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October 01, 2002

Human Rights Hero: Patsy Takemoto Mink

by Paul Igasaki

The recent passing of Patsy Takemoto Mink left a vacuum in public life and among advocates for the powerless, the poor, the neglected, and the mistreated in America. Her life was filled with "firsts" because she was unwilling to accept the limitations of prejudice or stereotype. She had to go to court to become the first Asian/Japanese American woman lawyer in Hawaii because, despite her roots in Hawaii, her residency was determined by her husband’s. After serving Hawaii in the territorial legislature and the state Senate, she became the first woman of color to be elected to the U.S. House of Representatives in 1965. She was the only Asian Pacific American to run for president, allowing her name to be placed on the Oregon Democratic primary ballot in 1972 to protest the Vietnam War. And she was the first woman to serve as president of the Americans for Democratic Action and as chair of the Asian and Pacific Islander American Congressional Caucus.

Patsy served in Congress from 1965 to 1977 and from 1990 until her death on September 28, 2002. In between, she served as the assistant secretary of state for Ocean and International, Environmental and Scientific Affairs, where she worked to strengthen environmental policies. She also was elected as chair of the Honolulu City Council.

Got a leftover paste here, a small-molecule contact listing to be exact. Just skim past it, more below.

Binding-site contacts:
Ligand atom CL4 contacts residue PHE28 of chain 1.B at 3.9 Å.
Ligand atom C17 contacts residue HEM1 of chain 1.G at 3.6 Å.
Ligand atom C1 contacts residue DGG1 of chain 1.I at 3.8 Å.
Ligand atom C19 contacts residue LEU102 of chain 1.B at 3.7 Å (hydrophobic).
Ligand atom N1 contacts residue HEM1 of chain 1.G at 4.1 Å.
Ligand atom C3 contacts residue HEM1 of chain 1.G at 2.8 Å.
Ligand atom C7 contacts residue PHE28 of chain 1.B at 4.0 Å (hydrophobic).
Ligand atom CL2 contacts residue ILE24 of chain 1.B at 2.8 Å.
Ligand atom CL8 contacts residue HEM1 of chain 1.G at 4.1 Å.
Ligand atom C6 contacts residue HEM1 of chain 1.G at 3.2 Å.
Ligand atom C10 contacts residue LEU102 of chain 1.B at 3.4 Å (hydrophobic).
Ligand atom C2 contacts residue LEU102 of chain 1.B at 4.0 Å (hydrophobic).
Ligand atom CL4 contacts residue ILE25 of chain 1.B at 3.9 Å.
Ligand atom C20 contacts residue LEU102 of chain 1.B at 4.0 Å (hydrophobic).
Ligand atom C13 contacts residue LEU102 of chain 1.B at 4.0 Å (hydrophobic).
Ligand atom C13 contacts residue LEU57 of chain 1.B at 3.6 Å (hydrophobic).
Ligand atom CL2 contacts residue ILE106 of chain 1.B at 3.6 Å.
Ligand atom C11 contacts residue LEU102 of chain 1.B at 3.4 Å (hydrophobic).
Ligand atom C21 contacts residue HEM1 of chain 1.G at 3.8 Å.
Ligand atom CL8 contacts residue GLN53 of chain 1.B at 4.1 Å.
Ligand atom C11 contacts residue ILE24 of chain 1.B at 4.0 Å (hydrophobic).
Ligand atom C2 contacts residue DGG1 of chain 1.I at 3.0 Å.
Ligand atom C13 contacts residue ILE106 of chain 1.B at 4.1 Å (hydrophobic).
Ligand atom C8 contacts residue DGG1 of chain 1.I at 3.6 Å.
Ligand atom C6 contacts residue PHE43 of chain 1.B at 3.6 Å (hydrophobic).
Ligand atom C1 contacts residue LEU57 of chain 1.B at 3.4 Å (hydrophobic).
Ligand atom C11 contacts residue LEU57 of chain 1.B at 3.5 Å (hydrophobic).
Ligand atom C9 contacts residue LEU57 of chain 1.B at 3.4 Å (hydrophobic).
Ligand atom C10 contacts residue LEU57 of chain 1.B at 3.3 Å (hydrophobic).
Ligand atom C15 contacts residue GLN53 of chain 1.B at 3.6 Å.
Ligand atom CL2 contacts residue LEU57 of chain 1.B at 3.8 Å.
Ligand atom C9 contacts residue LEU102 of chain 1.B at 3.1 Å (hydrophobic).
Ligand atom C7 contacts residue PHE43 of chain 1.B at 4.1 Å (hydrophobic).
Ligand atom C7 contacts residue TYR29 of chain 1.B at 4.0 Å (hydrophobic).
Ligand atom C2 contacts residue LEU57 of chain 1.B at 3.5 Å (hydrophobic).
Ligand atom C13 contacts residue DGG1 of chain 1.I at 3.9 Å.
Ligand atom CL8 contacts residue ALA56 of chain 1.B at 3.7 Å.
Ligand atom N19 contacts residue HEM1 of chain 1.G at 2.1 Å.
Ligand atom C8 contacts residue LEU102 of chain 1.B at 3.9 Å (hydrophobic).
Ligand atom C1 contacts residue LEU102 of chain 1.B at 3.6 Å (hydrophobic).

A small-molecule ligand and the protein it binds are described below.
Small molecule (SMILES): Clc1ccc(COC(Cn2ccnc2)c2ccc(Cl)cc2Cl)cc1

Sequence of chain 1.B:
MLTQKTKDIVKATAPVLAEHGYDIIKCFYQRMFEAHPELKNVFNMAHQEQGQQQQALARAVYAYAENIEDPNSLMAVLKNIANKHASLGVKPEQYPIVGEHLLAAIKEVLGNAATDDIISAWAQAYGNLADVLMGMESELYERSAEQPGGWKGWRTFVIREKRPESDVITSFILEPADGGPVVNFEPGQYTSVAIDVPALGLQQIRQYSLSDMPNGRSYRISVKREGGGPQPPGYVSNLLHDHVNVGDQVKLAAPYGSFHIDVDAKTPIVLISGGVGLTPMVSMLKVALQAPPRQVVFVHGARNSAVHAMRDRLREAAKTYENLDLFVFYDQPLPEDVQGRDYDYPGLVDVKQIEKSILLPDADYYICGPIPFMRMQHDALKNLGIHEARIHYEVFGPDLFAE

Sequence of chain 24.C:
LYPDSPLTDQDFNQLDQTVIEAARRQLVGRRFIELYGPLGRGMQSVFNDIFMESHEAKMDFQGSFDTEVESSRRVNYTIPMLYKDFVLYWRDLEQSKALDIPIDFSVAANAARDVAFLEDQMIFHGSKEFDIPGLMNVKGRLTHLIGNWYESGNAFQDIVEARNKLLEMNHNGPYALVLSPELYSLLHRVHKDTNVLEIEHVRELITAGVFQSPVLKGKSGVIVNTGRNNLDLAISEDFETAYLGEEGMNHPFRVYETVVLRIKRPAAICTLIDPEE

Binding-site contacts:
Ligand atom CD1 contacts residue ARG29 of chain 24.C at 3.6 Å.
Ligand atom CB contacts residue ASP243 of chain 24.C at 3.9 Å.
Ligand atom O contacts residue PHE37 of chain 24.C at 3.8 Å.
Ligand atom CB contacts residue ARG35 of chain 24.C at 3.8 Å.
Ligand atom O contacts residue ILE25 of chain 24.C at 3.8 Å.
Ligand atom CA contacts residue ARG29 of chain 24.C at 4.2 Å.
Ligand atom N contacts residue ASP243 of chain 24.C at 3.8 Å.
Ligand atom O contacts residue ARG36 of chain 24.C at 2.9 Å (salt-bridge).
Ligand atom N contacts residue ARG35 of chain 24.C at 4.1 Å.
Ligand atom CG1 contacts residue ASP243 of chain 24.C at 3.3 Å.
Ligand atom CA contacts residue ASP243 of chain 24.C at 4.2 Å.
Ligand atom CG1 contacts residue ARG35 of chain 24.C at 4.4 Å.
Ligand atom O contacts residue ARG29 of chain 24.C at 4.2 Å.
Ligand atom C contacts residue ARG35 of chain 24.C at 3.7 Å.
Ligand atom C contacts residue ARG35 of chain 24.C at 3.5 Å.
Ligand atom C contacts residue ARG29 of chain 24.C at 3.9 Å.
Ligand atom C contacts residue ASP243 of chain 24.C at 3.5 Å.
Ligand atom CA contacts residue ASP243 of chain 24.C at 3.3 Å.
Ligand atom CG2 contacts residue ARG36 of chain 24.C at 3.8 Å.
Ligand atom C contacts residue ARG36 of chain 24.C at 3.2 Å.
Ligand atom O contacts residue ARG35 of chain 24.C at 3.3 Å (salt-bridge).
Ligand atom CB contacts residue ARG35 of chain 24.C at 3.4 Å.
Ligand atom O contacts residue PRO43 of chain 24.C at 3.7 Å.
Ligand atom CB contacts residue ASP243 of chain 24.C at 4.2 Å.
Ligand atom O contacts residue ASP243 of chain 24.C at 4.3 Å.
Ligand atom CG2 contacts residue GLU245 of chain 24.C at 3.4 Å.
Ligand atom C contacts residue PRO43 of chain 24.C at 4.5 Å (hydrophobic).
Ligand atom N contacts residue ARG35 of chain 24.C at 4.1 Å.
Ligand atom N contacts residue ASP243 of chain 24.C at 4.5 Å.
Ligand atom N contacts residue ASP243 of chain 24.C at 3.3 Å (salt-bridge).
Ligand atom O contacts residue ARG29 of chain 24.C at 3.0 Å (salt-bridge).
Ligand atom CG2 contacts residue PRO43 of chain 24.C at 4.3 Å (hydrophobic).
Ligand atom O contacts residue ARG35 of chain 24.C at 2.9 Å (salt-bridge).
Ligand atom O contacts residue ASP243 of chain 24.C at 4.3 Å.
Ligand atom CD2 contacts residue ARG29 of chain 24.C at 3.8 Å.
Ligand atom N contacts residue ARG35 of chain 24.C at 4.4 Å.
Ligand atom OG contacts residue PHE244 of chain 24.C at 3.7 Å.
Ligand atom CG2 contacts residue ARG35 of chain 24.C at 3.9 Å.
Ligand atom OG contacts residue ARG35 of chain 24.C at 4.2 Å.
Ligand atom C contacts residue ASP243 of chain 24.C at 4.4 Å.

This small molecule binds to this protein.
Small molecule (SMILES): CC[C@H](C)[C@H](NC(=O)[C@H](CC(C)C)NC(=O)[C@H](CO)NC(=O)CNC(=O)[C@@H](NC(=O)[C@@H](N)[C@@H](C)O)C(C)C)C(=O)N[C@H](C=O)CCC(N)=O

But Patsy is most notable for her tireless and determined advocacy for justice, equality, and human needs. She was a courageous fighter for children, women, minorities, the environment, the poor, and for peace. She sponsored the Early Childhood Education Act, the Women’s Education Equity Act, and Title IX of the Higher Education Act Amendments that required equality for women in college expenditures, opening new opportunities in college sports and in other programs. With her colleagues, she marched up the Senate steps demanding fairness for Anita Hill in 1991.

Patsy was an early opponent of the Vietnam War and was especially concerned with the neglect of social needs in times of war. She participated in a boycott of French President Jacque Chirac’s speech to Congress to protest French nuclear testing in the Pacific. She warned that the 1996 welfare reforms could hurt children. She spoke against racial profiling whether it involved African Americans on the street or Asian Pacific Americans at nuclear defense labs or campaign funding investigations.

Her gutsy idealism made her a trailblazer and a role model for women, for Asian Pacific and Japanese Americans, and indeed for all Americans who shared her progressive vision of a just and caring America. Whenever a voice of courage and strength was needed, Patsy Mink was there. To call her an advocate for any of the many groups she fought for is simply inadequate to reflect her dedication to the common good. She is truly a Human Rights Hero.

— Paul Igasaki